Former President Suharto's daughter also made an attempt at joining politics in the past. His oldest daughter, Siti Hardiyanti Rukmana who is popularly known as Tutut, formed the Concern for the Nation Functional Party (PKPB) in 2002 for the purpose of running for Presidency in 2004.
However, she failed to take part when her party performed poorly in the legislative election, securing just 2.1 per cent of the votes.
In 2012, three political parties, the National Republican Party which nominated Tommy Suharto, the Concern for the Nation Functional Party (PKPB), and the Republican Working Party formed by Suharto's grandson, Ari Sigit failed to pass the verification process by the General Election Commission.
This time around however, Tommy's Working Party (Berkarya) has officially passed the necessary requirements. Both party logos, Berkarya and Golkar also feature a banyan tree."
Tommy meanwhile, has been quoted by local media as saying that he wants the spirit of the "New Order Era" the term coined for the era under Suharto's reign to "re-emerge."
Perindo, was established by entrepreneur and founder of MNC Group, Hary Tanoeseodibjo in 2015. The tycoon and ethnic Chinese-Christian, whose businesses range from media to property, first waded into politics in 2011, joining the National Democrat Party (NasDem).
After souring relations with fellow media tycoon, Surya Paloh, Hary left Nasdem in 2013 to join the Hanura party. He served as running mate for presidential hopeful and current security minister Wiranto in 2014, only to resign prior to the elections in order to support Widodo and opposition Prabowo Subianto at the time.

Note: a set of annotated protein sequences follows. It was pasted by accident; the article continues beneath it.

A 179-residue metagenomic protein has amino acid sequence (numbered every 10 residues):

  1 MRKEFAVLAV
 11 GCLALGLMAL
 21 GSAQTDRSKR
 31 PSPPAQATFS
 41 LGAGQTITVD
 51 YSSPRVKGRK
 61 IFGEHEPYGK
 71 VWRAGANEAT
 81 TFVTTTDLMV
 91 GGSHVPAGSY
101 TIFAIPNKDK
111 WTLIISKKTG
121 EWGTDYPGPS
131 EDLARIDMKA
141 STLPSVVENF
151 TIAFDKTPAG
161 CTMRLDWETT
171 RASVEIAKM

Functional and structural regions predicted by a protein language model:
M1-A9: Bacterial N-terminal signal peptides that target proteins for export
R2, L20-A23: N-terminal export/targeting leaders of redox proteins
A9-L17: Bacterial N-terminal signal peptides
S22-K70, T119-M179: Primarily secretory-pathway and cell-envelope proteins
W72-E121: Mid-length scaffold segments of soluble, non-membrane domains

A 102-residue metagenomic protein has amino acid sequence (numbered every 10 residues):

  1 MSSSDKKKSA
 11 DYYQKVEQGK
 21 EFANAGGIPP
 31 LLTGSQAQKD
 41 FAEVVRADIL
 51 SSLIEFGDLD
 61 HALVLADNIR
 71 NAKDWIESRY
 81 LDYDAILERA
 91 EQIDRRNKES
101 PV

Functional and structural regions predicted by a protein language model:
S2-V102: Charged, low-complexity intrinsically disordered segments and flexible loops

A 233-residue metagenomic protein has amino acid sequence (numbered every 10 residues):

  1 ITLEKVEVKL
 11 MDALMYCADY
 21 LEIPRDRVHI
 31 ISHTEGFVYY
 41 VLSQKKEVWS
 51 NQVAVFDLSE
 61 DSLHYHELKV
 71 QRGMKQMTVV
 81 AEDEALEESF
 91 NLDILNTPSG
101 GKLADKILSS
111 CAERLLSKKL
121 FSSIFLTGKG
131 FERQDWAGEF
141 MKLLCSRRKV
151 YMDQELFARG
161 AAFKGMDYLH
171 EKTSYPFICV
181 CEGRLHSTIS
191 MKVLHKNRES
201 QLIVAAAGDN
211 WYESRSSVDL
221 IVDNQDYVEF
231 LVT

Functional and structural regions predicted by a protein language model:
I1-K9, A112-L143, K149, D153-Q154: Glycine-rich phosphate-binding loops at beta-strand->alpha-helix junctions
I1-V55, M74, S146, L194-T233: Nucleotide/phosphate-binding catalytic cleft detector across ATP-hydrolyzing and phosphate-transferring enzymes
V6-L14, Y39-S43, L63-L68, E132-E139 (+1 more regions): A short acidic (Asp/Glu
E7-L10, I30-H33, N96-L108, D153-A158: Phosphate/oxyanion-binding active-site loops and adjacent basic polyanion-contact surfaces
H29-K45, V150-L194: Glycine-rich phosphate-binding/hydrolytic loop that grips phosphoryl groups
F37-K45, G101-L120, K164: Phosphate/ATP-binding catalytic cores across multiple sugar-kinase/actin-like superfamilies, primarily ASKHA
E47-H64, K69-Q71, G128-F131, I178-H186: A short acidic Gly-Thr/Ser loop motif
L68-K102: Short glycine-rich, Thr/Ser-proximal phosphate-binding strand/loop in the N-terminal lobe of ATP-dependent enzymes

In contrast the two other new parties, Garuda and the PSI, are both hoping to tap into the "youth" population. PSI, is also said to be the party with the highest number of female members, amounting to 66 per cent of its total membership.
The remaining ten parties that have qualified for the elections are: the National Mandate Party (PAN), the Indonesian Democratic Party of Struggle (PDI-P) the country's largest political party, and the party which leads the current government's coalition the Democratic Party, the Gerindra Party, the Golkar Party, the Hanura Party, the Prosperous Justice Party (PKS), the National Awakening Party (PKB), the NasDem Party, and the United Development Party (PPP).
The PBB and the PKPI have until Feb 21 to submit an appeal.
Jakarta The General Elections Commission (KPU) on Saturday declared the Crescent Star Party (PBB) and the Indonesian Justice and Unity Party (PKPI) ineligible for the 2019 General Election.
At a plenary meeting on Saturday in Central Jakarta, the KPU announced that the PBB failed to fulfil the requirement to meet a minimum 75 percent of office representation in South Manokwari Regency, West Papua, while the PKPI failed to have offices that cover 75 percent of areas in West Java and Central Java.
Both parties said they would appeal against the decision to the Elections Supervisory Agency.
The PBB's General Secretary Afriansyah Noor cited religion as one of the biggest challenges the Muslim party had faced in predominantly Christian South Manokwari.
"We actually have eight representatives in a rural area in South Manokwari, but they failed to attend the regional verification assessment. That's why they were not identified by the regional KPU," he said.
Ashari Ali Agus, PKPI head of legislator empowerment, said he believed there was a misunderstanding between the party and the Commission. "We came here and were assured that there was nothing wrong. We are going to further investigate this matter," he said. (gis/swd)
Jakarta Four new contenders are set to stand in the 2019 general election after the General Elections Commission (KPU) declared on Saturday that 14 political parties had qualified for the ballot, up from 10 parties in 2014.